The TT Warrior MP was popular with our playtesters on serve returns. Dan says, "this racquet was ideal for returning big first serves. Although it is a little lighter than other 'player' racquets, it possesses enough weight where it counts for stability. I also enjoyed chipping and charging off short or weak second serves." Granville offers, "I loved it! I was taking the ball early and ripping returns cross court or down the line at will. I was returning the pace that was being delivered on the serve with consistency. On the ad court, I was able to slice the backhand return short, cross court or block it down the line." Don continues, "maneuverability, combined with heft and stability - what could be better? There's enough weight for effective block returns, yet I was able to take a swing against many first serves. Against second serves, I utilized every available opportunity to chip and charge (think Rafter!) and enjoyed positive results."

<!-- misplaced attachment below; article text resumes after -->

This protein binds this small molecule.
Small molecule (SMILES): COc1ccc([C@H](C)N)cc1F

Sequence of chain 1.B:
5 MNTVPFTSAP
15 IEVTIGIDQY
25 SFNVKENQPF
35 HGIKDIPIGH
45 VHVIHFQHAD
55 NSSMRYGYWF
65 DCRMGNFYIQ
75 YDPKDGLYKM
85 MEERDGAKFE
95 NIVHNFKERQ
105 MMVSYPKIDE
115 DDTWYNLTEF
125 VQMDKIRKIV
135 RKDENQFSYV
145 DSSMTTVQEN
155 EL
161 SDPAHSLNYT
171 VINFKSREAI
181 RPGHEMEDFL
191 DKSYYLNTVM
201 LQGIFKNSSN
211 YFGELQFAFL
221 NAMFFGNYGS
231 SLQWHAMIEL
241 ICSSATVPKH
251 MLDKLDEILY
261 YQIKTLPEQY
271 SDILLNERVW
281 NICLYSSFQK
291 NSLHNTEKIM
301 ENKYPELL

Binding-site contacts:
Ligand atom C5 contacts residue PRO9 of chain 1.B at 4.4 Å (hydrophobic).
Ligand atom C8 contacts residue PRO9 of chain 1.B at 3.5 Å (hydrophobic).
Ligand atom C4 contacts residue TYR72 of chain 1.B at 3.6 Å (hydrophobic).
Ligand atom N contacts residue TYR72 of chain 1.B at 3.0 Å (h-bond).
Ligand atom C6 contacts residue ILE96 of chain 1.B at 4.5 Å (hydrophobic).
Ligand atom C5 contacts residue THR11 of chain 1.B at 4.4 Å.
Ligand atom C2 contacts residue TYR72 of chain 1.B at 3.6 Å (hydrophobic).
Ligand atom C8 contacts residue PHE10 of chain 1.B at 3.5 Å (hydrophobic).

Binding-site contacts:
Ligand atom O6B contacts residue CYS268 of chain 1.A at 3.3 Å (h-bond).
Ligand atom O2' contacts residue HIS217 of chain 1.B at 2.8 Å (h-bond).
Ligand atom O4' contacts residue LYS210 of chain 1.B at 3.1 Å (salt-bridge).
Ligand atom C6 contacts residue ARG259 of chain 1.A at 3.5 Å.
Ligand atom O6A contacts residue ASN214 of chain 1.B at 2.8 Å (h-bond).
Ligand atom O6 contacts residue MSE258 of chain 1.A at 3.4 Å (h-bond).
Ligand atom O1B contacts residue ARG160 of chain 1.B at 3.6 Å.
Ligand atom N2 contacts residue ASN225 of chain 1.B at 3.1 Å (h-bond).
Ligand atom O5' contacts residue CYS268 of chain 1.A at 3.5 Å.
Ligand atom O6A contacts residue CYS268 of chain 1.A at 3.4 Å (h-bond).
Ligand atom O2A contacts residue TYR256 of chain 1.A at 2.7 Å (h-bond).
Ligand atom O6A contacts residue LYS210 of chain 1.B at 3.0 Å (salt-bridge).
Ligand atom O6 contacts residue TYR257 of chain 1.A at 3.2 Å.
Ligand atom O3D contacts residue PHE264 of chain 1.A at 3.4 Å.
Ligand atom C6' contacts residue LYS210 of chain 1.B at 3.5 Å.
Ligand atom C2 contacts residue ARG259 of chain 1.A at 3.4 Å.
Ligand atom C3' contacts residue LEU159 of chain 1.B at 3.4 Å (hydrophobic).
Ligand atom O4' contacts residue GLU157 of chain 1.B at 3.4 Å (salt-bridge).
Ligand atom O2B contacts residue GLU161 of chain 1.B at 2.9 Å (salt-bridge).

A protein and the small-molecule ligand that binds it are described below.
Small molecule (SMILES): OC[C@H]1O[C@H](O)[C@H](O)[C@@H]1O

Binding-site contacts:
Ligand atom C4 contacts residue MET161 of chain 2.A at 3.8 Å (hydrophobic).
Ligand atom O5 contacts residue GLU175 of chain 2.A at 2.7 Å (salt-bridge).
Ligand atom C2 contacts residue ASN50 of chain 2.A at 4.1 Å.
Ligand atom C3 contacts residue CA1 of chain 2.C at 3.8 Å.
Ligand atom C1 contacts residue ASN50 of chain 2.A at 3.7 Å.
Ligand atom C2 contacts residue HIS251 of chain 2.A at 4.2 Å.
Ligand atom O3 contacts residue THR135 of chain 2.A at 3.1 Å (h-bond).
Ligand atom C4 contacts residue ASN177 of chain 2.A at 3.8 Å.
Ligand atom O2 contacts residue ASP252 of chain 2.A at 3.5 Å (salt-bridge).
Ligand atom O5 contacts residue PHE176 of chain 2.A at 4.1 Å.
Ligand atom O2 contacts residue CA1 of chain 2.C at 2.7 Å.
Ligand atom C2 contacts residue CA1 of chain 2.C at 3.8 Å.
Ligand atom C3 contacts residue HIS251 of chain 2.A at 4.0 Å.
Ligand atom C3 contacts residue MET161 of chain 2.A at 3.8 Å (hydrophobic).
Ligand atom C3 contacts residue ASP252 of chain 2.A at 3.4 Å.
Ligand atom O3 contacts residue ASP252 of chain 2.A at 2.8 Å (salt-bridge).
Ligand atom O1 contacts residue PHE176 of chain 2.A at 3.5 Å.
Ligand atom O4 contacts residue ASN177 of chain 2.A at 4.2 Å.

The Triple Threat Warrior Midplus will find many fans among a fairly broad range of player levels and types. We feel it is best suited to 4.5-7.0 all-court or serve and volley players. However, the racquet is so versatile that even many baseliners will find it appealing. The TT Warrior MP is not a duplicate of the Response Ti but that wasn't the objective. It successfully achieves the goal of producing a slightly lighter and more maneuverable racquet, without sacrificing stability and comfort. For more information, contact us at 800-883-6647.
(Scores are determined by averaging individual play test scores)